Dec 7, 2018
Volleyball: Improving on-the-court quickness
By Training & Conditioning

Volleyball is a physically demanding game that requires great conditioning. Beyond practicing skills like serves and spikes, athletes need to also dedicate time to improving their overall fitness and athleticism.

Active.com provides a rundown of some of the best conditioning drills for volleyball, which will help set your players up for success.

1. On the Line

volleyball teamStarting on the end line, sprint to the 10-foot line, then sprint back to the end-line. Next, sprint to the middle line, then back to the end line. Sprint to the far 10-foot line, back to the end line, and finally to the far end line and back. You should touch each line with your hand as you run. To make the workout harder, players can dive before they reach each line.

Some drills, like this one, don’t require any extra equipment. The lines of the court are simply all you need to provide your athletes with a challenging conditioning workout. There are lots of variations to this drill, and if you want to increase the intensity you can have players race against each other or the clock.

2. Hitting the Slopes

Hold hands together behind your back with feet shoulder-width apart. Jump side-to-side from right foot to left. When landing on the right foot, be sure to swing the left foot out beyond the right, which makes the drill even harder on your legs. Do this for five to 10 minutes and your athletes will definitely feel the effects.

   » ALSO SEE: Stanford University’s approach to athletic improvement in volleyball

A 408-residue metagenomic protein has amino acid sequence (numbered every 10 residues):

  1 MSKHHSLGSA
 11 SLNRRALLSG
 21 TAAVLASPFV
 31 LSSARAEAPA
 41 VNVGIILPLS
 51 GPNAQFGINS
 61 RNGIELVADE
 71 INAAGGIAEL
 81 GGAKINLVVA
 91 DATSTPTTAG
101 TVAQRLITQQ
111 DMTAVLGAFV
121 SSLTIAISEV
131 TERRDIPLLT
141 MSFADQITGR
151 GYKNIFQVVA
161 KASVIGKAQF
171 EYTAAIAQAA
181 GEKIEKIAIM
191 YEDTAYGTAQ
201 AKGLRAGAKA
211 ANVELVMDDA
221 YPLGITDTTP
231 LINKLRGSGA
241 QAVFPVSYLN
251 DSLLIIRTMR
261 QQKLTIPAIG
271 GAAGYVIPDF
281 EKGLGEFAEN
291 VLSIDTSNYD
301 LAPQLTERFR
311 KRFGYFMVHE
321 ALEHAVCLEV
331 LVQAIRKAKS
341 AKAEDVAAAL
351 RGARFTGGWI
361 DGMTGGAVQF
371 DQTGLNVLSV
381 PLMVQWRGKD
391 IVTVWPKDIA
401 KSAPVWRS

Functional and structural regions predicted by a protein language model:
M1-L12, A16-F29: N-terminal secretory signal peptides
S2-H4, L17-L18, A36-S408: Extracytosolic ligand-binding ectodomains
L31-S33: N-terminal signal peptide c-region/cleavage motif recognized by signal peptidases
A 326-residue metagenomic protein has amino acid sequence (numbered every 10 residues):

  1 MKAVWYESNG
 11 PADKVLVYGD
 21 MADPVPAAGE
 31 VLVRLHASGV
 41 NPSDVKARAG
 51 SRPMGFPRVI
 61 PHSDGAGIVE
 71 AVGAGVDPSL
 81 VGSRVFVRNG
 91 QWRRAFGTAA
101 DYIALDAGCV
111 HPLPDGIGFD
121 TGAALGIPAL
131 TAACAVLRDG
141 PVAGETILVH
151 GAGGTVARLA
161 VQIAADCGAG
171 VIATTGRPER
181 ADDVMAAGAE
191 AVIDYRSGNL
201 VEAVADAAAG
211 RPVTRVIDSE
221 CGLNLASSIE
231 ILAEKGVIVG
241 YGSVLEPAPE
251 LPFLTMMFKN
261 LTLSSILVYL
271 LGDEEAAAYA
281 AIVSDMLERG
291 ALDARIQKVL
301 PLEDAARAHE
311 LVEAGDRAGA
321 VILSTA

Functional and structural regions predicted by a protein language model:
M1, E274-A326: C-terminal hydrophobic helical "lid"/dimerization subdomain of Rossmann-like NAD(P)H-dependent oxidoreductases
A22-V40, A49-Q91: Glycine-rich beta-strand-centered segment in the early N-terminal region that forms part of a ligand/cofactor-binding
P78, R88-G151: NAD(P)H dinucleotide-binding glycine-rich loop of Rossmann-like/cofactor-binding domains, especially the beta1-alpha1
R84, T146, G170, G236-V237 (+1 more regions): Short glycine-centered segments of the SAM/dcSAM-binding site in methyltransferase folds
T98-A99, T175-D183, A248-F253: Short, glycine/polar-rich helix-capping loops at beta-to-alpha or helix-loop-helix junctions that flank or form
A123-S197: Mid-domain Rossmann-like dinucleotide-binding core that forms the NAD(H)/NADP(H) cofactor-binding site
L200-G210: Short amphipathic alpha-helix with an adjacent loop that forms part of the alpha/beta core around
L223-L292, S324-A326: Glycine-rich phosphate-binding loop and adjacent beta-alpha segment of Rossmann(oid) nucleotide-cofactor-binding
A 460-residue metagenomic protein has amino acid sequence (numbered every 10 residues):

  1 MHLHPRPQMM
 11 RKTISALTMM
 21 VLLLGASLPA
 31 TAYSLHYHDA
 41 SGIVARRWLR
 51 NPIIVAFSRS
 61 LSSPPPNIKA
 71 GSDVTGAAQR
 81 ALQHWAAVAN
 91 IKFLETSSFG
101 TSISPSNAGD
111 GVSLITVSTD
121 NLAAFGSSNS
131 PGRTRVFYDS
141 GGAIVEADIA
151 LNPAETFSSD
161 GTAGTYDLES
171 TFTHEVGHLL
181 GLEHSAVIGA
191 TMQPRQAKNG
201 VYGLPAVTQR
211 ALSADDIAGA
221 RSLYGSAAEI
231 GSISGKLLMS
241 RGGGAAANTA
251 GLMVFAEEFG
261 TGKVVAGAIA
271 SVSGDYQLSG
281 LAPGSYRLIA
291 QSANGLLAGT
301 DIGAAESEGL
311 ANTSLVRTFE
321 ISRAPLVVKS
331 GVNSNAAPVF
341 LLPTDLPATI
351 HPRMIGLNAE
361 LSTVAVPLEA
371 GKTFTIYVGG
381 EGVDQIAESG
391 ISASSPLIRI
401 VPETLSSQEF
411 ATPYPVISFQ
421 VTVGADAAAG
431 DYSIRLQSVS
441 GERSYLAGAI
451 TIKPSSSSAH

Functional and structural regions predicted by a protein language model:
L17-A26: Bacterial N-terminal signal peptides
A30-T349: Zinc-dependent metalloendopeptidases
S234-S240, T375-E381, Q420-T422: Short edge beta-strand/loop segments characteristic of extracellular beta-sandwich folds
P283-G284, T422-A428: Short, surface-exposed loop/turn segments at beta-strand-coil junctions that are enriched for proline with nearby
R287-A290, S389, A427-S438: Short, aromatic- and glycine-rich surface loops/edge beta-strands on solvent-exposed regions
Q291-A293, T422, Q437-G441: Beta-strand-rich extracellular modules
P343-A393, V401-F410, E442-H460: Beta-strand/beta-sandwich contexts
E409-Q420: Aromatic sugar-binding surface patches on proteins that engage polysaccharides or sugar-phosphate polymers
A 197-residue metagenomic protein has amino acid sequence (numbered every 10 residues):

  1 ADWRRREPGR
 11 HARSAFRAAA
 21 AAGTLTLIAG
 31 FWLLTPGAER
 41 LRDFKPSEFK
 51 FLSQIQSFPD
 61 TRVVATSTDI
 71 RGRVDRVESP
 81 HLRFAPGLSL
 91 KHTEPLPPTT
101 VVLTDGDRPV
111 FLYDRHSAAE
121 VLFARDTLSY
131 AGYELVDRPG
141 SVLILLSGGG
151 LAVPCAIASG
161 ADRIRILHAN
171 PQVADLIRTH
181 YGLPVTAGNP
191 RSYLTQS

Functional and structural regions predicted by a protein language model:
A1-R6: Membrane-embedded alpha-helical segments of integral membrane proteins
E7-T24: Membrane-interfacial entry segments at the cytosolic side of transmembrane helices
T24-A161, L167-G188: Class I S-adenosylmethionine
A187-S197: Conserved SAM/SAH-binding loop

This is also known as the skier drill, and it’s great for improving lateral or side-to-side movement, which helps players reach those difficult hits in the corner of the court. Players will also be able to improve their overall leg strength.

3. Going for the Block

Draw a line on a wall equal to the height of the net. Jump up and down quickly, with arms raised like you’re attempting a block at the top of the net. Do this for three to five minutes while keeping a fast pace. Then slow it down by doing full jumps from a squatting position with your backside parallel to your knees as you attempt the next jump.

So much of the game comes down to the play at the net. This drill will help your athletes get more height when they jump up for a block, which can often be a major difference-maker in a match.

4. Scatterball

The coach rolls a ball out on the ground and a single player has to touch it. The second he or she touches it, the coach rolls another ball out in the opposite direction for the player to touch. Repeat this process for about a minute with approximately 10 to 15 balls being used. Players not in the drill should shag the balls and bring them back to the coach to roll out again.

While improving your players’ conditioning, this drill also helps to replicate game-type pressure and intensity during practice. Creating this type of fast-paced intensity when training is key to preparing your players for matches.

 




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